Colombian Coffee: The Yipao

Juan Valdez goes around the world showing off his mule –and his mustache- but not many people have noticed that the mule is an anachronism. Yes, mules were used until the mid-1940s, when a world famous vehicle appeared in the war scene and became so popular that even today is sold the world over.

I’m talking about the Willys JEEP, the workhorse of WW2, the robust, strong, undefeatable Jeep.

Now, the sound of the word Jeep in Spanish is YIP (Please do not pronounce the Y and the I as in English; it’s the same sound as Jeep)

Jeeps were imported into Colombia very early after its birth, because it was the perfect vehicle for a country with rough terrain ranging from sea level to 5,000 meters, a terrain were building roads means defeating cliffs, mudslides, rock and clay.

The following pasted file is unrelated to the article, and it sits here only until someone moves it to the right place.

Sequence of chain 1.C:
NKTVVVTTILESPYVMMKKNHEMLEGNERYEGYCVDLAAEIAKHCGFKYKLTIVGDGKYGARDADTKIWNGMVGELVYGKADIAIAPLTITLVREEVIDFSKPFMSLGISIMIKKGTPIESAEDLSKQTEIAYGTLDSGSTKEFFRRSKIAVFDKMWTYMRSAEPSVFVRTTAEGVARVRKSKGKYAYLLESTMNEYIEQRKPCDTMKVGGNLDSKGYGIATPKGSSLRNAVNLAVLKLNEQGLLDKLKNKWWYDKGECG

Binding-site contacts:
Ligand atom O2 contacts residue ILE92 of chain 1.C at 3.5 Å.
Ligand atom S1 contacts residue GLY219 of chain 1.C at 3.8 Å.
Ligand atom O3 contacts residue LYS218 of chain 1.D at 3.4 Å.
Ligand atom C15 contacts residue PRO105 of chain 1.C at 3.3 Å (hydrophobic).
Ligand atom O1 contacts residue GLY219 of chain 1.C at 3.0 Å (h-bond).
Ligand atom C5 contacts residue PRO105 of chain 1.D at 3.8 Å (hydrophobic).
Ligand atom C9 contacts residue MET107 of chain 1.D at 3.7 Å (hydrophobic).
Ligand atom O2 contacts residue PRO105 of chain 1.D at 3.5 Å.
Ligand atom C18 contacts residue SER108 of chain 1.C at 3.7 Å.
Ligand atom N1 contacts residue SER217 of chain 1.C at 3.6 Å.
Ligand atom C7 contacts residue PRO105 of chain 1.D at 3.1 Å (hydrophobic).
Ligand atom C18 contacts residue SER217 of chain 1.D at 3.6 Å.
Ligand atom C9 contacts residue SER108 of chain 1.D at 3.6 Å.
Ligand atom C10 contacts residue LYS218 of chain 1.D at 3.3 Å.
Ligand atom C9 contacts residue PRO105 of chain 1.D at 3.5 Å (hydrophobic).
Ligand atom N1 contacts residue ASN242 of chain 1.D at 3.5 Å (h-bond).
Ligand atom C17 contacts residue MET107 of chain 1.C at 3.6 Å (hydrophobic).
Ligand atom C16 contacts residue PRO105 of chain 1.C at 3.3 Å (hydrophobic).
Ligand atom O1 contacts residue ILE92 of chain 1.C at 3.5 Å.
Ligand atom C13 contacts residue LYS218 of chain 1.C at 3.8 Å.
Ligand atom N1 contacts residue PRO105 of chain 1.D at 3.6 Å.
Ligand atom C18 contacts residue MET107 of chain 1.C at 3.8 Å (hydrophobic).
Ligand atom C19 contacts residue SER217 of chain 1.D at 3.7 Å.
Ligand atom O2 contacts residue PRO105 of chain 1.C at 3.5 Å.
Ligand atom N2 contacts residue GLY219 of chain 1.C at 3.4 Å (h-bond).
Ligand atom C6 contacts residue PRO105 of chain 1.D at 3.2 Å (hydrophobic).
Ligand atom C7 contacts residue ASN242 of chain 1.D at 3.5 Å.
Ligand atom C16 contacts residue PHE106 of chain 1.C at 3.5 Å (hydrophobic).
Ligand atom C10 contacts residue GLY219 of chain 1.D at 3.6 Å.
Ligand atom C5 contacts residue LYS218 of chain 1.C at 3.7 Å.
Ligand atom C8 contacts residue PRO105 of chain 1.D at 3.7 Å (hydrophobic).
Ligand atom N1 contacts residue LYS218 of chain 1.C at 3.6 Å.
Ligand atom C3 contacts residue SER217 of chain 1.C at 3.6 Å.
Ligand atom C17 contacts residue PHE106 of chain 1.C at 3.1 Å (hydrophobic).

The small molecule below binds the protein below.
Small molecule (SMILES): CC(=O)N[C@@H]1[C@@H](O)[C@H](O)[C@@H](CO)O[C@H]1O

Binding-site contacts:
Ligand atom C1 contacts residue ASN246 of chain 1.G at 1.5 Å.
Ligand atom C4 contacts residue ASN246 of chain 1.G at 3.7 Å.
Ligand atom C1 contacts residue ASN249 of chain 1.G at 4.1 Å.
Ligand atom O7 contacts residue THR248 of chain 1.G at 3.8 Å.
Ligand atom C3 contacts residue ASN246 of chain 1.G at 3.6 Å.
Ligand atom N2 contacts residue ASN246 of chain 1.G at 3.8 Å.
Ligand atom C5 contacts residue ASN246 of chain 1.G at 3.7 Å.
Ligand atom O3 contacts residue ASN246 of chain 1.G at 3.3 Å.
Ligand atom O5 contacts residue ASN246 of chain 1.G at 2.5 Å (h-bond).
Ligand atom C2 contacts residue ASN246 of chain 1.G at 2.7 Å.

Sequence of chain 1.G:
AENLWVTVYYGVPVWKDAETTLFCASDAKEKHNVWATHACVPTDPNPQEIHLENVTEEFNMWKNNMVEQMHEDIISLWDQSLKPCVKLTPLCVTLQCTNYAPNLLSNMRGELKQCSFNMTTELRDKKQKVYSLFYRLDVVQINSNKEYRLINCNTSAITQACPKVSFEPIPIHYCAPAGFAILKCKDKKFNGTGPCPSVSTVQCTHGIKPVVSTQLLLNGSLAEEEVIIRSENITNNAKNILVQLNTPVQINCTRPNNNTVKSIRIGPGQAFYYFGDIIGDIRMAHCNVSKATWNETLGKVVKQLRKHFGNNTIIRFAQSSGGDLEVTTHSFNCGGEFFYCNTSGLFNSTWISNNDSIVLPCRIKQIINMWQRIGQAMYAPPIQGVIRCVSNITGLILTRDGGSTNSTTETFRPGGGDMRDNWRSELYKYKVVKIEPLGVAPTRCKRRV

A Yipao on 2 wheels

In the 1940s and 1950s, the mighty YIP was indeed the perfect vehicle to ride in narrow dirt roads uphill to the fincas and then downhill loaded with coffee, plantains, pineapples, etc.

A YIPAO means a Jeepload, the term used to refer to whatever could be carried in a yip and still allowing someone to drive it, even if the driver had to crouch under the load.

Eventually, roads were improved, paved, widened and toll gates set up, so trucks replaced yips in carrying the cargo from the finca to the market.

Nowadays the yipao remains as a folklore figure in the Coffee Belt, especially in places like Armenia and Calarcá, were some are still used for yearly parades, where there are prizes for most decorated yips, for larger yipaos and most varied cargoes.

a Yipao oaded w. fruits

Family and load

There even is a Club Willys that hosts parades and contests

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